So paying attention to regular maintenance items in key systems like fuel, ignition and emissions can go a long way in keeping your vehicle running in top shape. And whenever you encounter a backfire, this guide will help you trace the culprit.
This article is accurate and true to the best of the author’s knowledge. Content is for informational or entertainment purposes only and does not substitute for personal counsel or professional advice in business, financial, legal, or technical matters.
Questions & Answers
Question: Toyota with 1AZ engine starts nicely but when gear loaded it backfire only when the engine is cold and when it warms its OK. What could be the problem?
Answer: Check the ignition timing and the EGR valve. Also, scan the computer for pending codes, if necessary, even if your check engine light is not on.
Question: I have a 1994 Toyota pickup 2.4 22RE, and it won't start, it backfires through the intake. The fuel pump is working, what else could it be?
Answer: Check EGR valve operation; make sure the valves are opening and closing properly.
Question: For my 1997 Grand Cherokee, can a backfire be caused by a clogged catalytic converter?
Answer: A bad catalytic converter that fails to burn fuel that finds its way back there can lead to backfires.
Question: I have a 1966 Chevy Suburban with a 327 4 barrel. I replaced the carburetor with brand new one. It is spitting back through the carburetor trying to start. I also changed the rotor and distributor cap and spark plugs. The wires are two years old and look good. Can it be timing? If so, how do you time it if it's not running?
Answer: There could be several possibilities, and yes, the timing could be one of them.
However, if the vehicle was running fine (proper ignition timing) before you installed the new carburetor, it may be a faulty accelerator pump discharge. Also, check choke operation.
Also, the choke valve initial clearance might be too large.
You may need your vehicle repair manual to check or make adjustments.
Another possibility is the fuel mixture is too lean.
Question: I have a 1988 GMC Candida 2500 with a 4.3 l motor. I just did a tune up on it, and afterward, it ran like it's supposed to. At least it ran, but now it won't start. All it does when I try to start it is backfire, and with force. I'm scared to try to start it because I don't want to damage anything. What should I do?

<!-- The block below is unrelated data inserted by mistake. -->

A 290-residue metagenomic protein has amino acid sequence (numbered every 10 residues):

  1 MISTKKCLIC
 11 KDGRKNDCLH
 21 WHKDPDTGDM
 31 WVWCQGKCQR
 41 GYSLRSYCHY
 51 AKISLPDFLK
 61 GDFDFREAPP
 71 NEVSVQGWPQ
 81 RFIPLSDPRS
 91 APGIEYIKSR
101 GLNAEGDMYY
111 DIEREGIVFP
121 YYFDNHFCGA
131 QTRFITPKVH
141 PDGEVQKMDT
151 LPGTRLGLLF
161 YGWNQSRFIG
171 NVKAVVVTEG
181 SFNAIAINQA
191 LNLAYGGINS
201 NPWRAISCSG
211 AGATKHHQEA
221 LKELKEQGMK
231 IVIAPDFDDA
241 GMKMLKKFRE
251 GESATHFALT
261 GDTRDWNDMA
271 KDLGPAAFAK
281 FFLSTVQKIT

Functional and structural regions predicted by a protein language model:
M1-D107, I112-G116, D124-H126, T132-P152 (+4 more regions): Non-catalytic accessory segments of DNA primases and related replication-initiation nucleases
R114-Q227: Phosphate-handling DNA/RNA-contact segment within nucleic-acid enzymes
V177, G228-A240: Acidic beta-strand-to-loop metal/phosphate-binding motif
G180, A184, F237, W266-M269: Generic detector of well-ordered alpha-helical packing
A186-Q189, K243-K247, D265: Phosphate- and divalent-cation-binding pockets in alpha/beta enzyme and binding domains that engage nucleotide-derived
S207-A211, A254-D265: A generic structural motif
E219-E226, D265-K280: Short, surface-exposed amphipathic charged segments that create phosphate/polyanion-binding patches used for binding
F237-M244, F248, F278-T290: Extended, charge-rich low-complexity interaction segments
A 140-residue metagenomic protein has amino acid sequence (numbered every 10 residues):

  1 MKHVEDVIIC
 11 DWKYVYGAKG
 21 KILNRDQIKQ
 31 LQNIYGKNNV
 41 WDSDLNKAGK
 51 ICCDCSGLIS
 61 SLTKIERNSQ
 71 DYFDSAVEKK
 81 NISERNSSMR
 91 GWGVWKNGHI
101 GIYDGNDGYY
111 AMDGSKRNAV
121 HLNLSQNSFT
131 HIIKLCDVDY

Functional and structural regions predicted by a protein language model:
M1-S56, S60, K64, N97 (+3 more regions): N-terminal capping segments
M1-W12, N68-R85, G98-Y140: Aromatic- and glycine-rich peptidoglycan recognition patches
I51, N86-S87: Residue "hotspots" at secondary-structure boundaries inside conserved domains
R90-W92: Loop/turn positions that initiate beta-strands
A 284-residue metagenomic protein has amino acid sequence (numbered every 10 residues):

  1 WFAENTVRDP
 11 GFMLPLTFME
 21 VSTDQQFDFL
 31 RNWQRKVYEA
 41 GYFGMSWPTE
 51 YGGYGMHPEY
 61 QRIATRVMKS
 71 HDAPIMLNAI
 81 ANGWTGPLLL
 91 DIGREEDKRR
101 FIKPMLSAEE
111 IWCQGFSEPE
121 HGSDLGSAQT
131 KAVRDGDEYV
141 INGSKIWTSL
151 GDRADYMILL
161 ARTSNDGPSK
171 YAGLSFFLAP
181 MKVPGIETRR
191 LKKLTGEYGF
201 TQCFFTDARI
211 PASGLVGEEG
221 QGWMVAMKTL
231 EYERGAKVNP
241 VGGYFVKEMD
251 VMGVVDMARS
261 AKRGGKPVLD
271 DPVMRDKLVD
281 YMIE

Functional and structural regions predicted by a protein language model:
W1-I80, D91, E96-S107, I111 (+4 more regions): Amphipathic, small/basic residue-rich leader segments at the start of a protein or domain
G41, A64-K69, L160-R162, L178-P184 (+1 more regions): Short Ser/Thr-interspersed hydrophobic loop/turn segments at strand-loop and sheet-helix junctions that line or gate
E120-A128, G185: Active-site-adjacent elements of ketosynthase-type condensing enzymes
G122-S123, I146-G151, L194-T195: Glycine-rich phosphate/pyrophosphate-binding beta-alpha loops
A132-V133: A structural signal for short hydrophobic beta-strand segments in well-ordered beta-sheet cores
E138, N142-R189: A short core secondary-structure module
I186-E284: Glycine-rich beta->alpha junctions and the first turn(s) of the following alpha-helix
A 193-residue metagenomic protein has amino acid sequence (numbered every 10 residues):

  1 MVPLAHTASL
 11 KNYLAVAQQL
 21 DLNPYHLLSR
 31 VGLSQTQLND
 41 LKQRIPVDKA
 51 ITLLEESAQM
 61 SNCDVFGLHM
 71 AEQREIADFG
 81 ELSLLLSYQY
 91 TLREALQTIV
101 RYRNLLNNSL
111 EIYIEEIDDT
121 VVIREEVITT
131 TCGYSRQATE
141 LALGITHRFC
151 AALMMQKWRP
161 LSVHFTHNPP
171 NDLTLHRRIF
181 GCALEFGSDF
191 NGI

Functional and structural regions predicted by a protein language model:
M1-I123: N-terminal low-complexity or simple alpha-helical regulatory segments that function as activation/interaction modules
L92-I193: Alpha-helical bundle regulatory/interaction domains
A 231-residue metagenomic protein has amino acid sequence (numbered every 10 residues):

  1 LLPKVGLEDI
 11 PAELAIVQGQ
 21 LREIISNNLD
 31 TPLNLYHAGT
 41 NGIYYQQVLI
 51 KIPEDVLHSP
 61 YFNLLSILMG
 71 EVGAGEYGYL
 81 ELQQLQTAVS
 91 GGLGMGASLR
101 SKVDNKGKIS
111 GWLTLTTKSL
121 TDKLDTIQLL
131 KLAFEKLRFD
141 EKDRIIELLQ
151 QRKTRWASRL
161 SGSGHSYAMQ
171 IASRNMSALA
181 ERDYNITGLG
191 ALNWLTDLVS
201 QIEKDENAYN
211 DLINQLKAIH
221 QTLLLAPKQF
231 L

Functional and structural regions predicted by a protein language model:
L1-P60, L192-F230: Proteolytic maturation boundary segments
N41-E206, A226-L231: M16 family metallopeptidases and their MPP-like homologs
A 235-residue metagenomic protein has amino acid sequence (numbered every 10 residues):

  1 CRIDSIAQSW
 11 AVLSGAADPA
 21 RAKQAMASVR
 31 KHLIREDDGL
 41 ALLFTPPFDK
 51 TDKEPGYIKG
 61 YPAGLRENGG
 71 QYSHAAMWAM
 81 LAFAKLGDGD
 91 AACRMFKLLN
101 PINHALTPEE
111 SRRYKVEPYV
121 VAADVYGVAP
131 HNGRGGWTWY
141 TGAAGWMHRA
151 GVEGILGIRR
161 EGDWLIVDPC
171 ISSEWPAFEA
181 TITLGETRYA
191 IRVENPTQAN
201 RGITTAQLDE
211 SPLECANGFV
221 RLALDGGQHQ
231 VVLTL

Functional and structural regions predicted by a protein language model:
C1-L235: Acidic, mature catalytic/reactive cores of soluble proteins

Answer: If you didn't change the distributor cap, check it for cracks, also check or change the spark plug wires. If the ignition system parts are fine, check the timing, it may be too retarded.
Question: I have a 2006 Ford Expedition with the 5.4 Triton. My check engine light came on, and it gave me the P0300 code which is multiple misfire code along with four other cylinders misfiring. When I get on the gas pedal, it backfires from the exhaust and the engine and chugs real bad. I checked spark plugs and wires and replaced the fuel pump and filter, and none of that helped. Any suggestions?
Answer: The problem can be with the ignition or fuel systems. Do a fuel pressure test, and examine the spark plugs. They can give you an indication of what is going on inside the cylinders. Use the chart in your vehicle repair manual to read the plugs. If necessary, do a compression and vacuum tests.
Question: I have a 90 Ram Charger with a 360 engine. I put in a new MSD distributor, new cap, rotor, wires and plugs. Timing is set to service manual specs; changed carb out 3 times; a new fuel pump with correct amount of pressure, and a new filter. The vehicle backfires at 40mph and will not go over that speed, acceleration and deceleration are perfect, lots of power but just stops at 40 mph with backfiring. It gets worse if try to hold at that speed. What could it be?
Answer: Make sure to check for trouble codes, even if the check engine light is not on. Several faults can cause this problem, for example a clogged catalytic converter. But a common problem is a dirty MAF sensor. Other problems include clogged fuel injectors, faulty MAP, or TPS sensors, or vacuum leaks.
Question: I have a 95 Wrangler that had a bad ignition coil, causing it to hesitate at high RPM. After changing the coil, plugs, wires, cap, and rotor. I now have an intermittent backfire at high RPM. What do you think I should do?
Answer: You might want to check the fuel system, possibly a weak pump, clogging fuel injector or filter. Other possibilities, a dirty MAF.
Question: I have a '77 Corvette Stingray whose engine misses and backfires. I've had timing reset, changed plugs, and verified there is no exhaust leak. I've also bought a new filter and carburetor. Any suggestions?
Answer: Bad plug wires (jumping spark) and a bad distributor cap are common to both misses and backfires. Other things you might want to check: vacuum leak, bad fuel injectors, and the carburetor accelerator pump.
Question: I have a 1992 Honda that backfires when started. What can I do to fix it?
Answer: Check the fuel pressure, then check the ignition timing and ignition system, in that order.